University of Connecticut

Events Calendar

Mathematics Colloquium
Statistically Learned Kinetic Monte Carlo Models of Chemically Reactive Systems from Molecular Dynamics Data
Qian Yang (Computer Science and Engineering, UCONN)

Thursday, March 28, 2019
4:00pm – 5:00pm

Storrs Campus
MONT 214

Complex chemical processes such as the decomposition of energetic materials are typically modeled at the atomistic level using large-scale molecular dynamics simulations (MD), generating a wealth of data. It is natural to wonder whether these rich and expensive datasets can be used to do more than simply describe the particular system being studied. In our work, we have developed a statistical framework for extracting information about the fundamental underlying reaction pathways observed from MD data, using it to build kinetic Monte Carlo models (KMC) of the corresponding chemical reaction network. Our KMC models can not only extrapolate the behavior of the chemical system by as much as an order of magnitude in time, but can also be used to predict the dynamics of entirely different chemical trajectories. Additionally, we have built a new and efficient data-driven algorithm for interpretable model reduction of nonlinear dynamical systems. This allows us to reduce the complex chemical reaction networks from our learned KMC models, consisting of thousands of reactions, in a matter of minutes.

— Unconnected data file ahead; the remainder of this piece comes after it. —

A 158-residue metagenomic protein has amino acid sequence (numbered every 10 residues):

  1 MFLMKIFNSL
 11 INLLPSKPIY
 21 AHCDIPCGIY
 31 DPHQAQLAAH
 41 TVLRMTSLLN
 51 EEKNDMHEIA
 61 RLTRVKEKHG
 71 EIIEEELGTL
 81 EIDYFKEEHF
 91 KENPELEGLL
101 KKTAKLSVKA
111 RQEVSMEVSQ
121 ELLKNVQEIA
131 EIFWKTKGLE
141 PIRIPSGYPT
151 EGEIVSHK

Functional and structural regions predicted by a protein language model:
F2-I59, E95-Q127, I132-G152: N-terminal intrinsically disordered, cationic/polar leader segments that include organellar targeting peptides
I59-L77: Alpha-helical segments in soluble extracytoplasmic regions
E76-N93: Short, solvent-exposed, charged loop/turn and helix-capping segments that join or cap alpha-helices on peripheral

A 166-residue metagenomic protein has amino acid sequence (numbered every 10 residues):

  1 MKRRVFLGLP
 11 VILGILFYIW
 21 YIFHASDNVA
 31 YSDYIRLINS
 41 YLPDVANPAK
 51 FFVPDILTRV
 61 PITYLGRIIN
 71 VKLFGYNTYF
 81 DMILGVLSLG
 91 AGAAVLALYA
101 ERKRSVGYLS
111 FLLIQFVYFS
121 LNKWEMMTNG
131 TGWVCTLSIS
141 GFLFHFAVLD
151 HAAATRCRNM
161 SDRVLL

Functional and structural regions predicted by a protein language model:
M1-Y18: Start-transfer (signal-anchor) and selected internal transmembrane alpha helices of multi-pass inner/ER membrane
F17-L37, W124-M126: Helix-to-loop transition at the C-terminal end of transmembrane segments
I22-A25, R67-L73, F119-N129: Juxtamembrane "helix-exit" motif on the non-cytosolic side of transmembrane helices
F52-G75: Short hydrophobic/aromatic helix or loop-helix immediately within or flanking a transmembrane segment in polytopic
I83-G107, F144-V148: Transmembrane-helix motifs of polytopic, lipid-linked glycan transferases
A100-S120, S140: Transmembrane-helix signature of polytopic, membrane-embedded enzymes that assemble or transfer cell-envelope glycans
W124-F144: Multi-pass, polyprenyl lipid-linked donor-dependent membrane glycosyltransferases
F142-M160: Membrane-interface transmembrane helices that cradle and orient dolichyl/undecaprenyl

In recent work, we seek to extend the extrapolation capabilities of our framework to arbitrarily long timescales by using the fast KMC models as a numerical integrator with a prediction-correction scheme. Our "leapfrog" approach has the potential to truly enable computational simulation to reach experimental timescales. One can easily imagine a future in which MD simulations used for research are routinely archived and analyzed in order to add to and modify an existing repository of learned chemical reactions and reaction rates. This repository would form a "chemical genome" that can then be used to quickly simulate all kinds of new chemical systems. This data-driven approach has the potential to break through long-standing barriers in the accuracy versus system size and time scale tradeoff that is at the core of computational materials science.

Short Bio: Qian Yang joined the Computer Science and Engineering Department at the University of Connecticut in August 2018 as an Assistant Professor. She received her PhD in Computational and Mathematical Engineering from Stanford University in January 2018, where she was a member of the Materials Computation and Theory Group advised by Dr. Evan Reed. She holds a B.A. in applied mathematics/computer science from Harvard College. Her research focuses on the development of machine learning and computational methods for the physical sciences, and her work has been published in journals such as Chemical Science, Energy & Environmental Science, among others, as well as in a book chapter.

Contact:

Kyu-Hwan Lee

Mathematics Colloquium (primary), UConn Master Calendar

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